Special Coverage of the National Truck Driving Championships
August 8, 2022 11:49 PM, EDT

Elite Truckers to Meet in Indianapolis for National Truck Driving Championships

NTDCA race car leads a parade of trucks the day of the 2019 championship finals in Pittsburgh. The competition was not held in 2020 or 2021 due to the COVID-19 pandemic. (John Sommers II for Transport Topics)

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Heading into their 85th anniversary after a two-year hiatus, the National Truck Driving Championships return with a high level of excitement and a slate of competitors ready to once again showcase their skills behind the wheel.

Billed as the “Super Bowl of Safety,” the event brings truckers who have proven their mettle in state-level competitions to a national stage. Tournament qualifiers, who will compete in Indianapolis in various vehicle classes Aug. 16-19, said they are eager to display their skills and talents in front of industry enthusiasts, fans, families and friends.

Most of the competitors and volunteers who make up the NTDC family, as they refer to themselves, have not seen each other since COVID-19 suspended the event in 2020 and 2021. Such a pause had not happened since World War II. Going into this year, competitors and organizers point to a new level of enthusiasm.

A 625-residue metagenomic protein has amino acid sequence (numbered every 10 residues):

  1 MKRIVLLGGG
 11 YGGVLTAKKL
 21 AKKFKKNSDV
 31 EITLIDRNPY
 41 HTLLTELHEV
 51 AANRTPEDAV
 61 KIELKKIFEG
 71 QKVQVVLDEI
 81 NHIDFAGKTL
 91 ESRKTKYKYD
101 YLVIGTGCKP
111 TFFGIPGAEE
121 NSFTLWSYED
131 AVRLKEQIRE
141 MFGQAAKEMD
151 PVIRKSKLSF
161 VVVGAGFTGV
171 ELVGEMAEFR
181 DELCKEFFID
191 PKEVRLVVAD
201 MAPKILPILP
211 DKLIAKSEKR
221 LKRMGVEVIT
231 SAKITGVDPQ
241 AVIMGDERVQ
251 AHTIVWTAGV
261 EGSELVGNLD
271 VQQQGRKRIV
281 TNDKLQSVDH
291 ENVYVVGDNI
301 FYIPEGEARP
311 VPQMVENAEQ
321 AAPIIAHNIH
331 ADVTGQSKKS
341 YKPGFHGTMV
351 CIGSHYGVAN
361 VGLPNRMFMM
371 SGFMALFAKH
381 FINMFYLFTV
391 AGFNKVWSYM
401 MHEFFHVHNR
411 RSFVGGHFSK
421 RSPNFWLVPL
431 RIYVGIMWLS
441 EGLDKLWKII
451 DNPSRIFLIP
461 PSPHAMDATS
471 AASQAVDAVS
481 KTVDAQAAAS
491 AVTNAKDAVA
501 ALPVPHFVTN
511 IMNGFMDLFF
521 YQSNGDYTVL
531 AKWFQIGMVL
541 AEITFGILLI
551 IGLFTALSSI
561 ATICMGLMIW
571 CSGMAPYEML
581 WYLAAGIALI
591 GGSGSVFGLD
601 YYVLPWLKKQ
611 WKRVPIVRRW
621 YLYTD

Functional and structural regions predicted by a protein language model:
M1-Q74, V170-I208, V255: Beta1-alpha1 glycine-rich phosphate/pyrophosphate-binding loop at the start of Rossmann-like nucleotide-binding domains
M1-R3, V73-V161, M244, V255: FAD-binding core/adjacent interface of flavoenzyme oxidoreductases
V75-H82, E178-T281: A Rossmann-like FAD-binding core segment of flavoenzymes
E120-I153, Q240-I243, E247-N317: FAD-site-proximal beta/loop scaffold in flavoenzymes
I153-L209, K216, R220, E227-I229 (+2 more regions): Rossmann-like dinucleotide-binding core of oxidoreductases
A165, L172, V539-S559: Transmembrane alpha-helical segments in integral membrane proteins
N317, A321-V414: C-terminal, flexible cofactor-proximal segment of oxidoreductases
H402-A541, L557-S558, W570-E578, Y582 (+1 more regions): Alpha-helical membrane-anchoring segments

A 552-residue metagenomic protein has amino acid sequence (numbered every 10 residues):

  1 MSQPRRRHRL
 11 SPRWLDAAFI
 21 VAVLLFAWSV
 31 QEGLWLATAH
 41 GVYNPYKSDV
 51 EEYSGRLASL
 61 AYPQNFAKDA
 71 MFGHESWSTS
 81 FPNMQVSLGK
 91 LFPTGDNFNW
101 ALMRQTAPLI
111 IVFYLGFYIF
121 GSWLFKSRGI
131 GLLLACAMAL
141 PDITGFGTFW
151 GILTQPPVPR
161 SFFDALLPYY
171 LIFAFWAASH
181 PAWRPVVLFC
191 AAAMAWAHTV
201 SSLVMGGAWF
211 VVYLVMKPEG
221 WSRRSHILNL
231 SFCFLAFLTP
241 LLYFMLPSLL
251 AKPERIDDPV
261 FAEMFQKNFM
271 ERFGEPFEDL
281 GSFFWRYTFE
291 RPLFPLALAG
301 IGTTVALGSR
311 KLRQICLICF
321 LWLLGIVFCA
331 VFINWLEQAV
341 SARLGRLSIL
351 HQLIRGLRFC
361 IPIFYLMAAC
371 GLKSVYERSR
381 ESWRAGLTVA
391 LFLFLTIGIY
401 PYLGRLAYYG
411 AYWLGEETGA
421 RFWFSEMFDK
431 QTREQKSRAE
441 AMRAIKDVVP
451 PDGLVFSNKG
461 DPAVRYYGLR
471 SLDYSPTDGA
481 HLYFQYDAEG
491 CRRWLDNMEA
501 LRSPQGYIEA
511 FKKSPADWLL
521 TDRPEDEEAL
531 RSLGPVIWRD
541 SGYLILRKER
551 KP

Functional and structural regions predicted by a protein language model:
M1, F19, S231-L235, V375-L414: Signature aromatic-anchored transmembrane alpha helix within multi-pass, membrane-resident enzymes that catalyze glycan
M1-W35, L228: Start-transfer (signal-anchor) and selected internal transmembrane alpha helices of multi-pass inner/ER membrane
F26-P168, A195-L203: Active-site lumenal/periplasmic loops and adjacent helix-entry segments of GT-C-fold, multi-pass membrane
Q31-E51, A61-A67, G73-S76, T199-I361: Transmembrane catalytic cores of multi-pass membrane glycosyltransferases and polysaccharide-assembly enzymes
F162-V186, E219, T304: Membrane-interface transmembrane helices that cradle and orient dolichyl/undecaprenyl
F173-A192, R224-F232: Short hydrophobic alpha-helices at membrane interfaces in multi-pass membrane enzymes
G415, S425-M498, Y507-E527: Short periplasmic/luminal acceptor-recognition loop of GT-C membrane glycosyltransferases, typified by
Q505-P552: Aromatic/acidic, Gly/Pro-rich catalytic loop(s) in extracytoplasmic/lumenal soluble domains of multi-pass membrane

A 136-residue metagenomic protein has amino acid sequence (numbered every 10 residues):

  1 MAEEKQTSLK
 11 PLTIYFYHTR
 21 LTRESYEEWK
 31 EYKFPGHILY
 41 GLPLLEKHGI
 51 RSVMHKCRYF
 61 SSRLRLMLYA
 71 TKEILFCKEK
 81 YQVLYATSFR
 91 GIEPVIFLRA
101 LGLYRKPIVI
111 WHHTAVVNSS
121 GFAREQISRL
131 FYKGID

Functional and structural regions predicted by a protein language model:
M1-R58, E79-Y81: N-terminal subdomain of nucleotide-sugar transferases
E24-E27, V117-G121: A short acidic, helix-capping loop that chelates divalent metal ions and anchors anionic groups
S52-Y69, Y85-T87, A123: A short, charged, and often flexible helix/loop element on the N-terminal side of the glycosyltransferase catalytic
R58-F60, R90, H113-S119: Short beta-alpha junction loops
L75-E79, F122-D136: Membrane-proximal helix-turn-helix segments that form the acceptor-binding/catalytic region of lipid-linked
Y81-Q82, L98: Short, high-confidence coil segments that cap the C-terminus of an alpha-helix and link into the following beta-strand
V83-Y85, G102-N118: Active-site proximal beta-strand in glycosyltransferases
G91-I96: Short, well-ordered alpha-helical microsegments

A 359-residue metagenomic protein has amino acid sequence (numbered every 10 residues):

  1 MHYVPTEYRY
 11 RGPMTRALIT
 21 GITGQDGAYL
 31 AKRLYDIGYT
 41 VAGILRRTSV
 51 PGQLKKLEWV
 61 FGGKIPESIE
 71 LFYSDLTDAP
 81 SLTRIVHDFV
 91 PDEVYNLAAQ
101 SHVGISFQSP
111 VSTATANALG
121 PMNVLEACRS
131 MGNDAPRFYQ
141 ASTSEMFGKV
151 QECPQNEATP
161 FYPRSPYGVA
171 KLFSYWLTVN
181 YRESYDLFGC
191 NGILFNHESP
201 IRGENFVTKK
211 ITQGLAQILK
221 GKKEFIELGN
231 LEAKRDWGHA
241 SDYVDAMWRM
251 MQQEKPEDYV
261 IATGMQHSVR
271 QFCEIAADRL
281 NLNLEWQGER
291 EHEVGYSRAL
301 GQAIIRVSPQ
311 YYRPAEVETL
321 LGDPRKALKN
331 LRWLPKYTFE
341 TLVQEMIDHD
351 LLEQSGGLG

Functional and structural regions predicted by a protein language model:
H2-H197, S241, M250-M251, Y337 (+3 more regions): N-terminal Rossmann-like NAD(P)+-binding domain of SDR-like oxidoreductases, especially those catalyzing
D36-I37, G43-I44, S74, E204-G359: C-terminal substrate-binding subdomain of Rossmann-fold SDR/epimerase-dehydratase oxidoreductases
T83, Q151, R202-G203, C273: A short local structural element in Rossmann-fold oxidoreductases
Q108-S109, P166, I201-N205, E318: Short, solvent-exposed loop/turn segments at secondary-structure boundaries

NTDC 2022 logo

The 2022 National Truck Driving Championships

ScheduleQualifiers | Map | Photos

Who: Winners from nine categories at the state level who have advanced to the national competition, where a Grand Champion will be crowned

What: Contestants are judged on a written examination and driving skills

When: Aug. 16-19

Where: Indianapolis

For instance, returning NTDC Grand Champion Scott Woodrome with FedEx Freight in Ohio said the two-year layoff heightened his desire to once again test his truck driving skills. Woodrome also looks forward to reuniting with colleagues and peers.

"It’s great to be part of the family,” he told Transport Topics. “It’s always great to see good family people, professional people that care about what they do. They care about the industry and they care about being safe.”

Woodrome, who also claimed the 2018 Grand Champion crown, will compete in the sleeper berth division. He acknowledged that colleagues bring with them an array of talents and charisma to elevate the nationals’ spirit of competition.